thanks so much for your response. i honestly don’t know how much my kids know. when you think about it, as i’m the only mom they have and live with, they have nothing to really compare me to. it’s not like they can trade houses and live for a week with a mom who has no food issues to compare me to, you know? so to them, i’m the norm, i’m thinking anyway. i don’t think, unless i’m kidding myself and maybe i am, that they see me struggling. i think the turmoil is on my inside. i don’t make any verbal comments, except to my husband about my ED. but then, kids do have big ears and are sponges, so who knows? see, the things is that while i’ve been battling this ED for over 30 years, my most heavy years were before i had my children. so they don’t know me as being heavy, in fact, i think i’ve heard them refer to me as being thin. i’m afraid that it is too deep to explain this to her and even then it would be hard for her to grasp. i also don’t know that i want her mentioning it to her friends, because it will then get to their moms, some of which are my friends, and so on. so i really can’t use the “i’m watching what i eat because i’m trying to get healthy” reasoning. i usually, if they question my measuring, say something to the effect of “mommy knows how much food her body needs to keep her healthy and strong…” it just goes to show that no matter what you look like on the outside, we all battle our own personal demons on the inside. perhaps that is a huge lesson in itself to share with her. *sigh* this is so hard. i’m sure you are right though and HP will help me know when the right time is to have this talk with her.

  2. Barry on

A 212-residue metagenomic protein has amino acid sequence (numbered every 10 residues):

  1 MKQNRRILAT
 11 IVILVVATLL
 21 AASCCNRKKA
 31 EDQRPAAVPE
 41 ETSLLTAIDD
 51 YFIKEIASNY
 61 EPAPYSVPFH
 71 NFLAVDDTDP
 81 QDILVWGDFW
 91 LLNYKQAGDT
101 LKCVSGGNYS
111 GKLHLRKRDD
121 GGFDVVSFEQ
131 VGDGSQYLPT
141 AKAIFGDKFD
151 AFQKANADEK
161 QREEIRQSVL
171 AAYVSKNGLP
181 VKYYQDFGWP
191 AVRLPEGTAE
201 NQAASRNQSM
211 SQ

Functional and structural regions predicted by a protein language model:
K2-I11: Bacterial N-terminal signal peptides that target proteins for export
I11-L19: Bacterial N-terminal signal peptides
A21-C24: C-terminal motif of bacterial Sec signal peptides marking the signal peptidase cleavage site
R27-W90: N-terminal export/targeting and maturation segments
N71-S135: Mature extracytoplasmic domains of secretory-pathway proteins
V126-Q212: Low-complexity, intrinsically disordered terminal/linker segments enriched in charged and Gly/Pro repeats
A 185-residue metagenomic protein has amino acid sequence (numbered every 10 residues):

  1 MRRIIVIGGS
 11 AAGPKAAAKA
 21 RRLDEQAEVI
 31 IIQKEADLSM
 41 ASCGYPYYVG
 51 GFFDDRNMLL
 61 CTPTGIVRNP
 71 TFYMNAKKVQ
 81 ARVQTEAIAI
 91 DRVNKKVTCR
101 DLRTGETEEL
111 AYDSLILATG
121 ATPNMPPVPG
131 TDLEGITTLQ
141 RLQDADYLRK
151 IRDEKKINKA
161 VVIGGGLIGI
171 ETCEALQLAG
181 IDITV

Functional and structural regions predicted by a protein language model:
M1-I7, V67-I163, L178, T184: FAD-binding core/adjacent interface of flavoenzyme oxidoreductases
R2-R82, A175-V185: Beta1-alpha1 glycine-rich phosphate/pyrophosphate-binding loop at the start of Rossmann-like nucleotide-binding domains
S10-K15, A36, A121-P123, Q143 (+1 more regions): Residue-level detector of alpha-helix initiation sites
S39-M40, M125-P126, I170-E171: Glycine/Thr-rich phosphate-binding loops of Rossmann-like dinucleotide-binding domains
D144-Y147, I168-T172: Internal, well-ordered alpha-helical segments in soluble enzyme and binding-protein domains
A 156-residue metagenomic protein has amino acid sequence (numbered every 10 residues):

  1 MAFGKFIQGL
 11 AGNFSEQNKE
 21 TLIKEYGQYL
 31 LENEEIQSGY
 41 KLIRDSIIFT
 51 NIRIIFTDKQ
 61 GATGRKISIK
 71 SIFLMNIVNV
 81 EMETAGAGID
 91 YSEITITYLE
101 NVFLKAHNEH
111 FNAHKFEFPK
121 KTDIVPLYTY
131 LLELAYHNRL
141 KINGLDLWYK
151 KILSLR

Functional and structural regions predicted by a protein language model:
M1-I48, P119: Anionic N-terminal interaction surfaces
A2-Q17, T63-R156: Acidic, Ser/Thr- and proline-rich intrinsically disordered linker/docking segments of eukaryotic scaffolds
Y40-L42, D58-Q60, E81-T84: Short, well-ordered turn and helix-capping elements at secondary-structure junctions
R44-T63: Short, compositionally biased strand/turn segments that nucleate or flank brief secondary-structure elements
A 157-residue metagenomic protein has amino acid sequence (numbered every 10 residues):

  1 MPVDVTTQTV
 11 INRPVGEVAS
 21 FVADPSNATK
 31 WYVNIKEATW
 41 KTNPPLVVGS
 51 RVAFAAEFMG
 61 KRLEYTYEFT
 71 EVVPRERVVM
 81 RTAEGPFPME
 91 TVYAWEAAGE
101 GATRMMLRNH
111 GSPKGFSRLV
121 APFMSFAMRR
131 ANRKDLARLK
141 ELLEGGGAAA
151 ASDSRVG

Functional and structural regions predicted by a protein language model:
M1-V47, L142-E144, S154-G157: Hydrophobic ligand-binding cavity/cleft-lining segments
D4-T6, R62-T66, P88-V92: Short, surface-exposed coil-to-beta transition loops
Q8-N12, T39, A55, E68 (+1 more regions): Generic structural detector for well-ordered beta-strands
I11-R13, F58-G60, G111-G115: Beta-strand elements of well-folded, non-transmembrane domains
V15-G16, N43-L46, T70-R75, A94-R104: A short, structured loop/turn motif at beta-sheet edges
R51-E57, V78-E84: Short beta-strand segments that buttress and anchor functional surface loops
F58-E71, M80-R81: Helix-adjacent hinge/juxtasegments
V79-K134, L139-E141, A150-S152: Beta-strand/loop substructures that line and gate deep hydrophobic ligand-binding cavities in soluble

This is the first time I’ve been able to find anyone else discuss the need to talk to kids regarding a parents eating disorder. My wife came out a year ago about living a secret life as a bulimic. I was devestated that we had been together for so many years and I did not know about her struggle. We have fairly young kids. Ultimately my wife went to a treatment facility for nearly 3 months. It was traumatic in that she had to leave us for so long. We did not tell the kids why she was there, but instead gave them a simpler medical reason for her going away. The kids seemed to believe our fake story, but not without apprehension. I visited my wife as often as possible, and the kids visited her twice. Unfortunately, when she returned home, she relapsed into her eating disorder, and our home life has spiraled downward. Her eating disorder is really a form of addiction. So much trust and betrayal has taken place between us over the last year, and our kids are certainly aware of a change in our home-life and our relationship. They still don’t know about her eating disorder because they are still young (6 & 8), but I am going crazy not being able to be more honest with them. This is especially so with my daughter – the 8 yr old – because I fear that she will emulate her mother and see how thin her mother is and confusing that with what is normal. The way things are, my marriage seems to have little hope, and I can’t imagine putting my kids through a divorce or through any further confusion without being honest. The problem is figuring out what is age appropriate and what information they could even comprehend. I am sure my kids recognize that my wife never eats in front of them, that she is irritable, depressed and that she spends an enormous amount of time at the gym. I don’t want them to internalize all these bad behaviours as being normal or something to aspire to. I’m so confused. The worst thing is that I cannot find any support from other spouses that are dealing with their wives eating disorder. Even at her treatment facility, all the other family members were made up mostly of parents, husbands. It is very isolating.